The old miser Scrooge was the worst of cheapskates,
The most feared and hated of men,
And even on Christmas, the gladdest of dates,
His “humbug” supplanted “Amen.”
He hectored Bob Cratchit, his tireless clerk,
Resented his kind nephew Fred,
And never would donate or take off from work,
But praised the workhouses instead.
One dark Christmas Eve, in his home all alone,
His dead partner Marley appeared,
With ponderous chains and lugubrious moan
For the conduct to which he’d adhered.
He warned Ebenezer he too had a chain
He’d forged from a lifetime of greed.
Three spirits that night would begin a campaign
To change his behavior with speed.
The first spirit showed Christmases of the past,
Of childhood and his career,
Of how Scrooge’s greed branded him an outcast,
Devoid of all romance and cheer.
The second ghost offered a present-day view,
Completely uncharted by him,
Of Cratchit’s large family, humble but true,
And sweet crippled boy Tiny Tim.
He saw that his nephew was wholly sincere
In granting a meal invitation,
And that, if some kindness did not interfere,
Poor Tim would soon face expiration.
The final ghost showed him a future in doubt,
In which Tiny Tim was with God,
In which a rich man no one dared care about
Had died and been raided by fraud.
This man so forlorn, with no friend but his pelf,
Was buried with nothing but scorn,
And when Scrooge perceived that this man was himself…
He woke up upon Christmas morn.
So moved by the spirits was miserly Scrooge
That he had been changed overnight
And let out a joyous compassion deluge
That gave his charwoman a fright.
He bought Bob a goose and surprised with a raise
And called upon Fred and his wife
And cared for dear Tim in benevolent ways
And kept Christmas all of his life.
Though I’ve already written a post for Bill Murray’s Scrooged, that was a modern-day comedy; this post is for the original straight-faced version of Charles Dickens’ morality tale. Although there have been countless retellings of the Christmas novella, starting with a silent version by Thomas Edison back in 1908, they’re all pretty much the same, and my poem does not apply to any one in particular. Still, I am partial to two: specifically the classic 1951 Scrooge, featuring Alastair Sim in the title role, and (believe it or not) the 2009 Disney animated version with Jim Carrey. Both have their strengths and weaknesses, and, as far as I’m concerned, both are classics.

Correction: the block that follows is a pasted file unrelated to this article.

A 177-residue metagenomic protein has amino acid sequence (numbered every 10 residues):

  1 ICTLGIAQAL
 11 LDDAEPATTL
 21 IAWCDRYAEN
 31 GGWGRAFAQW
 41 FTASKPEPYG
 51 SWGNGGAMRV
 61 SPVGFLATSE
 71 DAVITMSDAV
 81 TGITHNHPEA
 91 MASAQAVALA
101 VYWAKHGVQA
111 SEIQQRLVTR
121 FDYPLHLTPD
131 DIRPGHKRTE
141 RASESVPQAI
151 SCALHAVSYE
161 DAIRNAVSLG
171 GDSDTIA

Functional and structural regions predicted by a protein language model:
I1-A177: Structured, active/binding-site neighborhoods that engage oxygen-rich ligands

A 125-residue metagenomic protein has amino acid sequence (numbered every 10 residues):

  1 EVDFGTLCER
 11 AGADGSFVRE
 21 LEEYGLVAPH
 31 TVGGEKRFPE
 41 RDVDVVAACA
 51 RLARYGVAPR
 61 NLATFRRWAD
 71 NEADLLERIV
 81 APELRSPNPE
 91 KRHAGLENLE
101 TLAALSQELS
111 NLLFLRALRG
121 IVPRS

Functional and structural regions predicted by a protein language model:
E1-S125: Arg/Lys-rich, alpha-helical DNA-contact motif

Alastair Sim’s portrayal of Ebenezer Scrooge is often cited as the best. He spits his bitter words out quickly and has a face well-suited for scowling. When that face is turned to grinning and laughing instead, the change seems entirely genuine and unforced. All the supporting actors are excellent, especially Mervyn Johns as Cratchit and the angel-faced Glyn Dearman as Tiny Tim, who honestly is much too big to be sitting on anyone’s shoulder.
What I enjoy most about this version is its additions to the familiar story. It includes all the recognizable quotes that we expect from these films, but it builds upon Scrooge’s character, particularly in his change as a younger man. Whereas most versions have him going straight from dancing at Fezziwig’s to breaking up with his sweetheart Belle (here called Alice for some reason), this film presents the death of his sister and his betrayal of Fezziwig, events that were not in the book but certainly could have been and add context to his change of heart. I also liked the moment between Scrooge and charwoman Mrs. Dilber; whereas the Disney version features Scrooge scaring her for laughs, Sim does the same but then gives her a heartfelt gift that will surely change the unfeeling future he witnessed. Where the film stumbles a bit is in its few overacted moments and the highly dated effects, though the transitions with the Ghost of Christmas Yet to Come are well-done.
As for my other favorite, the motion-capture Disney version is easily the most visually interesting telling. It utilizes the CGI animation with arresting dexterity, swooping throughout 19th-century London and viewing Scrooge’s world from a number of previously unseen angles. Jim Carrey portrays Scrooge and all three ghosts through both his voice and movements. Other actors such as Gary Oldman, Cary Elwes, Robin Wright Penn, Colin Firth, and (Lost alert!) Fionnula Flanagan also fill various roles, often more than one, but the detailed animation tends to overshadow their performances. The visuals, such as the Ghost of Christmas Present’s method of travel, are frequently spectacular, though the animators get too carried away with Christmas Yet to Come, shrinking Scrooge, launching him along rooftops, and making his voice unnecessarily squeaky. These additions for the sake of excitement or humor are impressive to watch but add nothing to the story. Even so, the film is surprisingly faithful to the source material and admirably doesn’t try to modernize the dialogue to make it more salable. Both films also feature a number of Christian hymns.
While most critics might claim the Alastair Sim film to be the definitive version of A Christmas Carol, it’s difficult for me to make that judgment. Each may have flaws, but no version of this beloved story is inherently bad. While I’m partial to these two, I also enjoyed Patrick Stewart’s portrayal of Scrooge and Disney’s previous edition of the tale featuring Scrooge McDuck and many of their most popular characters. Whichever version you prefer, there’s no question that A Christmas Carol is a holiday classic, preaching a message of goodwill to our fellow men that continues to be relevant today.
Best line: (Tiny Tim) “God bless us, every one!” (I know, it’s obvious)
Visual Effects: varies
Other (classicness): +2
TOTAL: 48 out of 60
Next: #139 – Secondhand Lions
© 2014 S. G. Liput
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